Introduction: Custom Lasercut Sign

About: Trotec Laser Canada provides laser engraving and laser cutting machines for processing a wide variety of materials. Cut, engrave and mark wood, paper, metal, acrylic, leather, stone, plastics and many more. O…

Here is a step by step guide to making a custom sign using a Trotec Speedy 300.

For this project you will need:

  • 1/8" Clear acrylic
  • 1/8" white acrylic
  • Spray paint
  • Methylene Chloride
  • Cord or chain

Step 1: Laying Out the Letters

You want to pick a clean sans sarif font and lay out your letters in individual rectangular tiles.

Layout your letters in the centre of your tiles. Make sure that the space between the edge of your letters and the edge of the tile is the same for all your letters and symbols. Reduce it only for punctuation tiles (apostrophes' etc.) Keep in mind the size of the rails that you will be sliding the letters into. You want to be sure you account for these in the space you leave at the top and bottom of each letter. The layout part is all much easier if you keep all your letters as capitals.

Lastly, you need to flip the orientation of the letters, since we will be etching the letters into the back of the tiles.

Step 2: Prepping Your Letter Tiles

I used 1/8" clear acrylic for this project.

Make sure that you keep the paper backing on the acrylic when you cut the letters out. This way only the letters will be exposed.

Once cut, tape the exposed edges of each tile. This will make ensure they are not painted along with the letters.

Step 3: Painting

Spray paint the tiles in your choice of colours and remove the tape and the paper backing from the front and back.

Step 4: Laying Out the Sign

Use the size of your letter tiles to inform the size of your overall sign (or vice versa if you need a particular sized sign).

I laid mine out to hold 3 rows of letters plus have enough room above for two holes to hang the sign.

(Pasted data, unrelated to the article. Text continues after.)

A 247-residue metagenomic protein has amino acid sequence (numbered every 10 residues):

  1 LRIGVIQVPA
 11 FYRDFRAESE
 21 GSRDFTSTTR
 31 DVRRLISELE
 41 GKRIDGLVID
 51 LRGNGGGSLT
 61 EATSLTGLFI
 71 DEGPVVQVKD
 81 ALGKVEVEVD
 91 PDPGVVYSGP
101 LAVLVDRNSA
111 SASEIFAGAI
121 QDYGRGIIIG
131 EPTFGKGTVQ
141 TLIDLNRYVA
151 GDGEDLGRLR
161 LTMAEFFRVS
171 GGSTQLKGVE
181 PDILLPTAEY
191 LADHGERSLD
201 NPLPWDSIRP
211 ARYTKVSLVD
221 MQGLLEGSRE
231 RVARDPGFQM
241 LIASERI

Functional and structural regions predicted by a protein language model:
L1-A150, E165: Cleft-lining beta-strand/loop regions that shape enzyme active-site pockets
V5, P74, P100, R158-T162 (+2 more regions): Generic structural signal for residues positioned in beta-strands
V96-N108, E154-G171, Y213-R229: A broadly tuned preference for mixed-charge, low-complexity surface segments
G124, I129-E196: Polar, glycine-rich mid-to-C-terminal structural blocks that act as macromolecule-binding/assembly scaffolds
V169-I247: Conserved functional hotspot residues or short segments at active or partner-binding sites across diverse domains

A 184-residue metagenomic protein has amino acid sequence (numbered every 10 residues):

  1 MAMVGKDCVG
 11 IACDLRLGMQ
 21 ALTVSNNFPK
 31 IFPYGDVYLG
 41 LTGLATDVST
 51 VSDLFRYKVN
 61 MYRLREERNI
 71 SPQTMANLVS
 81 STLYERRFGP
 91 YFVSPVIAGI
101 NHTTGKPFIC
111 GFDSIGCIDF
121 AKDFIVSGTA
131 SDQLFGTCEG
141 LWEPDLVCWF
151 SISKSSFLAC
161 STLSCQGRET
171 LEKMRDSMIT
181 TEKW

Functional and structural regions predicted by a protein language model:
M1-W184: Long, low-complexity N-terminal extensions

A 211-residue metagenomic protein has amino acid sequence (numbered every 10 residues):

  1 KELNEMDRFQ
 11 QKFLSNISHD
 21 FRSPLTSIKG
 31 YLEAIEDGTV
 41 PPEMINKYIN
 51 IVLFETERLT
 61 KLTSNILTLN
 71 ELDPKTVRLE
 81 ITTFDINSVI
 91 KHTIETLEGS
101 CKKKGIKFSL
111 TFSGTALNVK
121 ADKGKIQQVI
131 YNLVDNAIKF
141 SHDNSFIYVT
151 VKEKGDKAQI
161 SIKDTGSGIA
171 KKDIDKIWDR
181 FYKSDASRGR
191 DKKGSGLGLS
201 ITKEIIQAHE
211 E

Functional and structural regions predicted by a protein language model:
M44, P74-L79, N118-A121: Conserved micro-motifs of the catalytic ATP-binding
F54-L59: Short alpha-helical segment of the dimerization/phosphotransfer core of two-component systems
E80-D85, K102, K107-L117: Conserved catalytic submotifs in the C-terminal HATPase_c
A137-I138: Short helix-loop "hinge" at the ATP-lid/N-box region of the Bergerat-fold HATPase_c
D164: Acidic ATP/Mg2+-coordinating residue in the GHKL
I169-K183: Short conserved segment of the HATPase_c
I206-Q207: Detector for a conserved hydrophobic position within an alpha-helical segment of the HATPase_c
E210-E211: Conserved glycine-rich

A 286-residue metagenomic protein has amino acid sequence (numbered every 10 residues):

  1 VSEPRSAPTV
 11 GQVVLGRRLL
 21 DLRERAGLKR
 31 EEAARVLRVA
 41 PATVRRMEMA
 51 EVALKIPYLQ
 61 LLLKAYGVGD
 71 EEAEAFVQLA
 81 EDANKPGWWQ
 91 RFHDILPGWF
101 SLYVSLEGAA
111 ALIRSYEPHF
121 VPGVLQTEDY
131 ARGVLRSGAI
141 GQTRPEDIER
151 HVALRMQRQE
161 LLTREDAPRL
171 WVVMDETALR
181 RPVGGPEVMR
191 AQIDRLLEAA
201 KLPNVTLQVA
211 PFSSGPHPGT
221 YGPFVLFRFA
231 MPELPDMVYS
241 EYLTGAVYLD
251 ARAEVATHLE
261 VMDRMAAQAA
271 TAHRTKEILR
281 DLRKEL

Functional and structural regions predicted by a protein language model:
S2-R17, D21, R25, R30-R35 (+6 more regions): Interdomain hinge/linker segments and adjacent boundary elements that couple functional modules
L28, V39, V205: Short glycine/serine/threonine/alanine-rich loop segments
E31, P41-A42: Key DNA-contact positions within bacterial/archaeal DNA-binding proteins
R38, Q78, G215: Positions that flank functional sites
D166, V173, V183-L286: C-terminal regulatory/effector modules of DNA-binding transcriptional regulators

Step 5: Designing the Rails

My letters are 1.5" tall and I made my spacers .18”

The rails at the top and bottom are .25” the rails in the middle of the sign are .32"

To make sure that the letters can slide in and out easily, I applied an etch to edges of the rails that cover the letters.

Step 6: Assembling the Sign

I use methylene chloride for the assembly. You can use crazy glue if you prefer, but this yields a much cleaner result in my opinion.

If this is your first time using methylene chloride you need to use a sable or other real hair brush to apply it. Methylene chloride has the consistency of water and wants to run along seams. Running a wet brush along an edge and holding it tight for a minute is enough to give you a tight fix.

Once you are ready to start sticking all the parts together, begin from the bottom up. This will give you another chance to check your spacing as you go.

Step 7: Add the Top Rails

Once the spacers are in you can stick the rails to the spacers. Make sure to keep the edges flush as you go.

Step 8: Add Chain or Cord and Tadaa!

Here is the sign just before i took off the final bits of protective plastic.

Step 9: Alternative Letter Method

You can save yourself some taping and painting, by etching your letters into lasercore.

This two tone material will give you bright clean letters on a white background in one step!

Step 10: Feel Free to Get Fancy

In this example I sued box white instead of solid white acrylic and installed them in a wood box with some LEDS. Put your own spin on it. ;)